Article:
It’s natural to assume that thinkers raised in the societies of republican Swiss states would have propagated republican theories. Republicanism stood in contrast to the prevalent monarchism of early modern times (which allowed communities to fall under autocratic rule) and gave rise to a far less common system, a sovereign state ruled either by the aristocracy or by representatives of ‘the people’ – by citizens, merchants or even artisans. Monarchism therefore stood for the hereditary principle, whereas liberal republicanism favoured elections. But the philosopher Hannah Arendt traces our understanding of republican politics back to the ‘polis’ of the Ancient Greeks, arguing that Athens played host to the invention of politics and with it – and inseparable from it – “secular, visible freedom”. Her idea of freedom is the public execution of political acts among equals. Those ‘equals’ are, for example, other citizens endowed with the same rights in an autonomous city – such as the guild republic of Zurich in the Old Swiss Confederacy.

But from Kapossy’s point of view, these Swiss thinkers only agree with Arendt’s appreciation of political action to a limited degree. Once again the exception is Rousseau, who consistently propagated the sovereignty of the people. Otherwise, the so-called republican philosophers of the 18th and early 19th centuries preferred to debate the morality of the contemporary political elite: how they should act, and whether they should raise the status of the leading families in the towns in order to prevent the outbreak of revolts. Political thinking as applied in and to the Swiss Confederacy thus took a critical attitude towards power structures, but was not republican in a democratic sense.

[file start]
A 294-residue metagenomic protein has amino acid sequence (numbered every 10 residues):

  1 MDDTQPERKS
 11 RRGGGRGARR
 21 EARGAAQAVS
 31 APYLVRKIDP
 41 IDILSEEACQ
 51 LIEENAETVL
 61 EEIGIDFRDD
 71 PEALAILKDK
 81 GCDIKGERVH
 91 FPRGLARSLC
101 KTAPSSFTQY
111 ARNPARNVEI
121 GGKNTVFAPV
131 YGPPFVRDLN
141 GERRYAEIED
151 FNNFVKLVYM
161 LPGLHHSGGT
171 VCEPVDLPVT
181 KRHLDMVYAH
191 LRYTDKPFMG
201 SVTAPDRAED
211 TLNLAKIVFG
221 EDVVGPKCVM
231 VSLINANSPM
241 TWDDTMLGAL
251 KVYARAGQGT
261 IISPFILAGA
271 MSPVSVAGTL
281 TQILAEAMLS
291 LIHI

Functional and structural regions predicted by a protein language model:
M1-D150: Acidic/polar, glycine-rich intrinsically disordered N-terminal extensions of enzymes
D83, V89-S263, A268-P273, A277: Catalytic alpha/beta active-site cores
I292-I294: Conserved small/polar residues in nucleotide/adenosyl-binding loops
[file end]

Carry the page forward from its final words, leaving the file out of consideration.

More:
Nor was this the case with the liberalism of the early 19th century. As with liberal movements elsewhere, voices spoke out in favour of market forces, pushed politicians to regulate less and called for the abolition of guilds. But whilst British economic thinking was very popular in Switzerland, according to Kapossy, Swiss liberalism had certain specific features. There was a real understanding of the tensions between politics and economics and of social cohesion and peace. The negative consequences of economic liberalisation – poverty and the impoverishment of the lower classes – were named and shamed. Liberalism in Switzerland helped to establish social insurance institutions. And in Europe, Swiss liberalism became admired and was regarded as both anti-colonialist and anti-imperialist.

Suspected conservatives

So why has this Swiss tradition of political thought been forgotten, even in Switzerland itself? For one thing, research into the Enlightenment has traditionally been centred on literature and France, says Kapossy. Politics and Switzerland have slipped through the net, as it were. Furthermore, in recent decades the academic discipline of the history of ideas has largely fallen by the wayside. It has been displaced by social and economic history and is unjustly suspected of having adopted a conservative stance.

These days the history of political ideas naturally factors in the social dimensions of leading thinkers, their social environment and the intellectual discourse they propagated. So is the discipline perhaps on the verge of a renaissance? Given that the boom years have finished for the majority of the population, battles for resources will probably intensify. But if there are battles to be fought, then – hopefully – there will also be more arguments and more debate.

(From "Horizons" No. 100, March 2014)